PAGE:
Megalopsalis leptekes, Taylor, 2011

Taylor, Christopher K., 2011, Revision of the genus Megalopsalis (Arachnida: Opiliones: Phalangioidea) in Australia and New Zealand and implications for phalangioid classification 2773, Zootaxa 2773 (1), pp. 1-65 : 41

publication ID 10.11646/zootaxa.2773.1.1

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scientific name

Megalopsalis leptekes

sp. nov.

Megalopsalis leptekes View in CoL new species

( Figs 34 View FIGURES 31–34 , 74–79 View FIGURES 74–79 )

Material examined. Male holotype. Tallering Station , Western Australia, 2 September 1976, R . P. McMillan ( WAM 90 View Materials /1313) .

Paratype. 1 male, Mokine , Western Australia, 31°44'S 116°35'E, 15 July 1956, B. Y. Main, being carried by Camponotus ant ( WAM T 71949) GoogleMaps .

Diagnosis. Megalopsalis leptekes is readily distinguished from other Megalopsalis species by its slender distitarsi III and IV without ventral brush-like setae, and also by the presence of denticulations on the anterior part of the propeltidium only.

Description. MALE (N = 2). Prosoma length 1.19, width 2.00. Anterior part of propeltidium dark orangebrown with dark brown stripe on either side of supracheliceral groove. Median and posterior parts of propeltidium and median part of mesopeltidium mottled dark brown with black patches laterally. Scattered denticles on anterior part of propeltidium, remainder of dorsal prosomal plate unarmed. Ocularium dark orange-brown, unarmed. Lateral shelves and posterolateral corners of dorsal prosomal plate orange-cream with black patches on lateral shelves. Metapeltidium and opisthosoma with broad median stripe of dark green-brown with light tan spots, laterally cream. Venter cream, with medium brown spots on coxae.

Chelicerae. Segment I 3.90–4.20, 4.98–5.25. Yellow-orange with dark brown patches on distal part of first segment and entire second segment; both segments evenly denticulate. Cheliceral fingers short; mobile finger angular crescent-shaped.

Pedipalp (figs 75–76). Femur 1.52–1.61, patella 0.83–0.84, tibia 1.03–1.05, tibia 1.99–2.10. Femur and patella orange-yellow with light brown patches, tibia cream with light brown patches, tarsus cream. Trochanter spinose dorsally and ventrally, femur with dorsal and ventral spine rows, patella with few medioventral spines. Patella with apophysis about half length of patella body (fig. 76); medial sides of patella and tibia densely setose. Microtrichia on distal half of tarsus; claw with ventral tooth-comb.

Legs. Leg I femur 3.00–3.58, patella 0.89–0.93, tibia 2.37–2.66; leg II femur 5.13–5.72, patella 1.05–1.20, tibia 4.20–4.49; leg III femur 2.59–2.96, patella 0.83–0.87, tibia 1.94–2.26; leg IV femur 4.65, patella 0.94, tibia 3.03. Orange-cream. Trochanters unarmed. Femur I with dorsal and ventral spine rows, more closely spaced ventrally; patella with ventral spine row; tibia unarmed (fig. 77). Femur II with dorsal and ventral rows of small, relatively widely-spaced spines in proximal half. Remaining segments unarmed except for few dorsal spines in proximal half of femur. Tibiae undivided; tarsi unspecialised.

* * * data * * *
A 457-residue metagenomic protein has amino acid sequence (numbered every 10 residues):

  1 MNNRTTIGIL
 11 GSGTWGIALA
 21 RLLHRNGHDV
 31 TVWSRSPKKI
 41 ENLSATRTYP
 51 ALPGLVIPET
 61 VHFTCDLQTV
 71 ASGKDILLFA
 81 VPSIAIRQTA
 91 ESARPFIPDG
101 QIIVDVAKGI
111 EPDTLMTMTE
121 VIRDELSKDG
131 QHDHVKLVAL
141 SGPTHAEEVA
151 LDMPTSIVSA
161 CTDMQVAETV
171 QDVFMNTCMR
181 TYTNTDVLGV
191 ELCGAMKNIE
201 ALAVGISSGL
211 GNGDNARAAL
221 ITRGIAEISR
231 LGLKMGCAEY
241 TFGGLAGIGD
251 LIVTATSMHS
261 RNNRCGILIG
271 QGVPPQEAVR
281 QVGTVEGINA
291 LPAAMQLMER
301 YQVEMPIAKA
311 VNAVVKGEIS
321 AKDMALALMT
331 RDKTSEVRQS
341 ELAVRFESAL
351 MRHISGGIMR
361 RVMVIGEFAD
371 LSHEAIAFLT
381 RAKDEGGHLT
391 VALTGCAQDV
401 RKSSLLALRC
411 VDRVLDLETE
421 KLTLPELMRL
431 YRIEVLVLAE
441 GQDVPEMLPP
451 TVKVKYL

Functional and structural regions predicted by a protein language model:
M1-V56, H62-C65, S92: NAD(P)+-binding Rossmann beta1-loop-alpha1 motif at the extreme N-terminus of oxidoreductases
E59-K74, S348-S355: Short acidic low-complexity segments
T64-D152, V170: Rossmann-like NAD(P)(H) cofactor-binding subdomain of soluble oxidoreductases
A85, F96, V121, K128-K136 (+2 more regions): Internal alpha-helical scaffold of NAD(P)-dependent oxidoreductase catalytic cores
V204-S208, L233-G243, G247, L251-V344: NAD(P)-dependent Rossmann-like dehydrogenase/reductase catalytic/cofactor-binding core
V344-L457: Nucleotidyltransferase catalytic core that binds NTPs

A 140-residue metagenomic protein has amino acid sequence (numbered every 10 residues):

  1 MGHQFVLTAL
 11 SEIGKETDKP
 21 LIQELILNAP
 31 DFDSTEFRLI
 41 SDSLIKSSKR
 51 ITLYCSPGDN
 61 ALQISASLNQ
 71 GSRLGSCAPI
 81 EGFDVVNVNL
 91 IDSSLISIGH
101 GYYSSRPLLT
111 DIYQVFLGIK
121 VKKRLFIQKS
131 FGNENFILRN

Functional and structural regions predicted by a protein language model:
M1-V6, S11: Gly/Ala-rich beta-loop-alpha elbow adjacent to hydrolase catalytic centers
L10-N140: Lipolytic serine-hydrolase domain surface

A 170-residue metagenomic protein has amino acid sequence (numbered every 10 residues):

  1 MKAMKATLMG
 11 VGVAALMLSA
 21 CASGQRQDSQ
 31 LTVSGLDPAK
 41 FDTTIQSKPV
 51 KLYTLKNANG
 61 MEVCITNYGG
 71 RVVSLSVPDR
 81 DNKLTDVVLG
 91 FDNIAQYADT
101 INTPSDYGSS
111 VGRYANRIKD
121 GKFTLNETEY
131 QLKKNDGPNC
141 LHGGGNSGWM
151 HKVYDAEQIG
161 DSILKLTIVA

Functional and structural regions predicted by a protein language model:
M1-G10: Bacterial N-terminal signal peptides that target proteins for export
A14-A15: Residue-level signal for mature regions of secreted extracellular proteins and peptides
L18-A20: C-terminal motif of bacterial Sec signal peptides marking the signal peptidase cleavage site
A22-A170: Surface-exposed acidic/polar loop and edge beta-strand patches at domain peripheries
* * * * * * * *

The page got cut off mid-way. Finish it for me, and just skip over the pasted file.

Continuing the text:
Penis (figs 78–79). Bristle groups of medium length; glans distally dorsoventrally flattened. Pores shallowly recessed.

Spiracle (fig. 34). Anterior spines thick, slightly flattened, most not reticulated except cornermost spines, extending across entire spiracle; terminations broadly palmate.

Variation. The colour pattern described above refers to the holotype. The paratype has a more evenly orangebrown dorsal prosomal plate with brown patches, but this is possibly due to post-mortem bleaching.

Etymology. From the Greek adjective leptekes , fine-pointed and delicate, referring to the animal’s appearance.

Comments. The presence of lace tubercles on the lateral corner of the spiracle could not be confirmed for M. leptekes due to obscuring grit on the specimen observed.

The inclusion of M. leptekes in the genus in Megalopsalis is very poorly supported, as its position in phylogenetic analyses appeared very unstable (see ‘Results and discussion of phylogenetic analysis’). Only the equal weights analysis supported a position as sister to the remaining Megalopsalis species (see table 2). The implied weights analyses placed it either as sister to a clade including Hypomegalopsalis , Tercentenarium and the ‘Monoscutinae’ or as sister to Hypomegalopsalis tanisphyros alone with the two species then placed as sister to the clade including the taxa from Spinicrus tasmanicum to Forsteropsalis in fig. 43 (results not shown). Until the position of this species can be more firmly established, it is provisionally placed in Megalopsalis as per the results of the equal weights analysis (fig. 41).


Departamento de Geologia, Universidad de Chile


Western Australian Museum


Tavera, Department of Geology and Geophysics

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